Thu, 27 Jun 2013 08:01:00
From Khan Academy’s Rishi Desai, MD:
When I think back to studying for the MCAT I still cringe a tiny bit, and that’s usually enough to get my mind to wander off to something more pleasant. But if I press on…I remember a few specific things. For example, most of my memories are of studying alone. The process was draining — I trudged through dull books and practice test, after practice test, after practice test, with the vague notion of wanting to be a doctor. Occasionally I studied with a friend, and those memories stand out because we would take study breaks and teach and quiz each other. We had a knack for boiling down the dense content into manageable and understandable tidbits for one another. We could get into each other’s heads and figured out how to explain things in a way that only someone else that’s going through the material would know how to do.
Today, I lead Khan Academy Medicine, and I’m surrounded by people who care about learning and are willing to try new things. Thinking back to how I liked to learn, I was willing to bet that I wasn’t the only one. Lots of students would probably welcome getting information from a network of students and talented teachers who can get inside the head of someone learning something new. An idea was born!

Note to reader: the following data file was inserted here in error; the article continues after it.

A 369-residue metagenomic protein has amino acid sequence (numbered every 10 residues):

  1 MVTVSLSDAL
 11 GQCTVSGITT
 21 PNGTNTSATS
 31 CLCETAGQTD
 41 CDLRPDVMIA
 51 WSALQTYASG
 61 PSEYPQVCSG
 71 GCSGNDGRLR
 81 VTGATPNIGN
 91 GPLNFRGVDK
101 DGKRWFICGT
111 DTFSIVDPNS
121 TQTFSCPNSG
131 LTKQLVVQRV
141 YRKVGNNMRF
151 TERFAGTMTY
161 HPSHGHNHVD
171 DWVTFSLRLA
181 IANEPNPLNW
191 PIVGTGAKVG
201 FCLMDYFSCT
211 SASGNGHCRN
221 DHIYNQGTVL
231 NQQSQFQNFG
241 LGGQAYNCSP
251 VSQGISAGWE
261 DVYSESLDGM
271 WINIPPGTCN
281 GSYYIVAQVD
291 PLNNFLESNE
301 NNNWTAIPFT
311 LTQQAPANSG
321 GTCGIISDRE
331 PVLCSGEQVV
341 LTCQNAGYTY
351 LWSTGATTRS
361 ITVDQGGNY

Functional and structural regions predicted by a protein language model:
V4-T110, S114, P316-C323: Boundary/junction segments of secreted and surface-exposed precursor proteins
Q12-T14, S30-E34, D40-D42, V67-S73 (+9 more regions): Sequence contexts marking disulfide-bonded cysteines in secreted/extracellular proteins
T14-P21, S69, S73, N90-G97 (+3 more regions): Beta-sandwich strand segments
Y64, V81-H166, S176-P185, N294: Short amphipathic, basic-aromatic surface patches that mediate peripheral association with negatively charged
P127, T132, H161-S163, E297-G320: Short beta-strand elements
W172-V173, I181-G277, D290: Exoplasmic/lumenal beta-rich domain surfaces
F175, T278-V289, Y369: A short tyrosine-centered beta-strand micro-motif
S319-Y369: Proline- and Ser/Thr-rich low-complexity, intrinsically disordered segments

We could use a national competition to find the most talented educators (students, trainees, and professionals) and have them put together a set of Khan Academy tutorials (videos and questions) that teach the material in a clear, no-nonsense, intuitive, and fun way!
A project this big requires the right collaborators, and it doesn’t get better than the AAMC and RWJF. The three of us got to work on announcing the competition, and now the results are in! I watched all of the submissions, and was thoroughly impressed. The next step is for me to join the fifteen winners at a training camp in San Francisco, where we’ll work together to hone our teaching skills. After that, we’ll start producing the content. I’m excited that this idea is coming to fruition. My only regret is that Khan Academy didn’t exist back when I needed it…